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Author Topic: Restoration projects  (Read 3679 times)
Mikael
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« on: January 14, 2011, 03:55:31 PM »

Last summer a friend of mine brought a Sharp shooter and a Coney island to my garage/workshop with an íoffer you canít refuseí. Fix the Sharp shooter and keep the Coney island as payment.

The SS should work electrical and just needed some cleaning and new rubbers. It did probably work last time it was powered off, maybe 10-15 years ago but now it was stone dead, the CPU didnít boot at all. This CPU board has no acid damage, some clever guy had replaced the original accumulator before it had start leaking. 
I spent some time disassembling the Z80 program code to see what was supposed to happen when resetting the CPU board and found out that the guy programming the machine probably was quite drunk at the time. I did instead download the program code from IPDB, and that was a whole new story. It turned out that the original ROMís had got messed up during the time causing that the processor was trying to execute rubbish. Rebuilding the board to accept EPROMís solved the case and suddenly it was life in the machine.

I have now spent 50-75 hours disassembling, cleaning and putting it back together again. And now itís in quite good condition.
There are some minor wear at the play field and the mylar is almost worn off, but concerning itís age the condition is OK.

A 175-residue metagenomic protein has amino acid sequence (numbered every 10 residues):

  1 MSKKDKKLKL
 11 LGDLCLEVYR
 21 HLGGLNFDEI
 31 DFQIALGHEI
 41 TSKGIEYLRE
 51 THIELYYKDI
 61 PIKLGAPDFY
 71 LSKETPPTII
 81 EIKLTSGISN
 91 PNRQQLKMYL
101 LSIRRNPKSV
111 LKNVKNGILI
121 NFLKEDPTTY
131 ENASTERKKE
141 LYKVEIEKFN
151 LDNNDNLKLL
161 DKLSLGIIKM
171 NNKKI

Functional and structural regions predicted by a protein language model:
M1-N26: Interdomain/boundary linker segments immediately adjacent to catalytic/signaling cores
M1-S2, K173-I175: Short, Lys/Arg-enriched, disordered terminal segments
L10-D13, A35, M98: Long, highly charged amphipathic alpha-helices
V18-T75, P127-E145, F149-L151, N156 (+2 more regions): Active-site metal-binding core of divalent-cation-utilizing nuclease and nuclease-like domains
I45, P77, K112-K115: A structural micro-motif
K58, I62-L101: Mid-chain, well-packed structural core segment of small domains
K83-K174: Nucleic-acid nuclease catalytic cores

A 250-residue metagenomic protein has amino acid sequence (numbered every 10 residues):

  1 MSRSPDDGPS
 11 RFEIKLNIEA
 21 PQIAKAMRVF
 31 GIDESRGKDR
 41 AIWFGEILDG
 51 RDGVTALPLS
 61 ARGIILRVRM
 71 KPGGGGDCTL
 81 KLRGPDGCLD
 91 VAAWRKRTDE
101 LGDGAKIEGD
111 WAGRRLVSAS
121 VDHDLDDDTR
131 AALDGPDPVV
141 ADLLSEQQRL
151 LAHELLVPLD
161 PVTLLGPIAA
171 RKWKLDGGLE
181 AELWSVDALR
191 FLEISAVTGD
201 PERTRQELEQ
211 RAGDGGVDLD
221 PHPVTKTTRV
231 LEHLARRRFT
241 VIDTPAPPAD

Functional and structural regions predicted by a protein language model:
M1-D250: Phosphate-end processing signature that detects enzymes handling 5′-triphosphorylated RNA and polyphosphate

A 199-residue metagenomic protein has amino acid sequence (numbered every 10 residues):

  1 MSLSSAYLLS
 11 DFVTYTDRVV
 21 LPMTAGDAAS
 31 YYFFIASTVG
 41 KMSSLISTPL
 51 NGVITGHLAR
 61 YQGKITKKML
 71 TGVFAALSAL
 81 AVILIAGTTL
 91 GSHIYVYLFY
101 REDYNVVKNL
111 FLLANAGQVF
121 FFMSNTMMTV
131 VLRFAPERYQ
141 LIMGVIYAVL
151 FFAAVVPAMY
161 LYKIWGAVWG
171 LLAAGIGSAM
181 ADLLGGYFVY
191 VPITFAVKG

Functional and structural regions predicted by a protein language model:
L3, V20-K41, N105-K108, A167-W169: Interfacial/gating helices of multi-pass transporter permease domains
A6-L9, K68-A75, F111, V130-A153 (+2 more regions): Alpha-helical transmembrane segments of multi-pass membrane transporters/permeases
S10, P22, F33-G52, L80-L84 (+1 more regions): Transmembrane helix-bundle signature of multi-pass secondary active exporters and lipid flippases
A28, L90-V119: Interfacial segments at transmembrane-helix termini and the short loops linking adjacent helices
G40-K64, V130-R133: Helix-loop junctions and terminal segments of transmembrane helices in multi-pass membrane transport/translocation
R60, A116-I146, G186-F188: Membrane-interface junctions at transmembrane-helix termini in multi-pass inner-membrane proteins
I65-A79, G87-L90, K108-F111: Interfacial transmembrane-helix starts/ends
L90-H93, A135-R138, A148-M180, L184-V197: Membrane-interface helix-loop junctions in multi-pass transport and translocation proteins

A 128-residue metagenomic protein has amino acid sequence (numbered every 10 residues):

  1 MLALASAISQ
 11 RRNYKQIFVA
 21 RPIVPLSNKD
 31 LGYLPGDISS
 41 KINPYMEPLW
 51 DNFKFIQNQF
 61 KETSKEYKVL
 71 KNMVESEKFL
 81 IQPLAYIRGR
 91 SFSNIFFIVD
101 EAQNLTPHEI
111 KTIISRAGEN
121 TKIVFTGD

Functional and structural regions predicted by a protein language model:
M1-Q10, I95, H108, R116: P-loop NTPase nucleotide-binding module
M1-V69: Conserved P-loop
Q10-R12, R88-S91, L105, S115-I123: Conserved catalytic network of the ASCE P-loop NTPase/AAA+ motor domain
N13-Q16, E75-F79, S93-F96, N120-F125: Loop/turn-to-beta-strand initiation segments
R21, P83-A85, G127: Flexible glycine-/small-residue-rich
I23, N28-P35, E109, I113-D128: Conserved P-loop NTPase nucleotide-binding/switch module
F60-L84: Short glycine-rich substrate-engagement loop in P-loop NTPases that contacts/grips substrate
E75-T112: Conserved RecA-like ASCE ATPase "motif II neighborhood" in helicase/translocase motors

I will now start working at my Coney island, which really will be a challenge.
By the look of it, it has been stored a lot of years in a barn, without the play field glass. There is rust both on the top of the playfield and inside the machine The silver ball, which still was in the machine even though that the glass was missing, is no longer silver. The colour is now more on the reddish brown side.
The cabinet is in bad condition with cracks, scratches and flaking colour. The play field is heavy worn and the colours have become really dull.
I can see what it might have looked like through the mylar by the kickers. On top of it the CPU board is heavily acid damaged.

I did some work at the CPU board while working with the SS CPU, repaired some traces, repaired the reset circuitry and rebuild it for EPROMís, the romís at this board was also bad. I have now got it to boot, most of the times, sometimes I just have three LED flashes and the cause is the socket for the 6810 RAM. If I lift the IC and gently push it back again, the CPU boots again, a new socket is needed. When it boots it runs fine in attract mode, but the switch matrix is completely dead. I have some weird readings when measuring round the LM339 IC18. There is some acid damage round the IC so I will remove it, clean and check the traces under it and insert a new IC to see if it solves the problem.
Luckily I have the working SS CPU to compare against.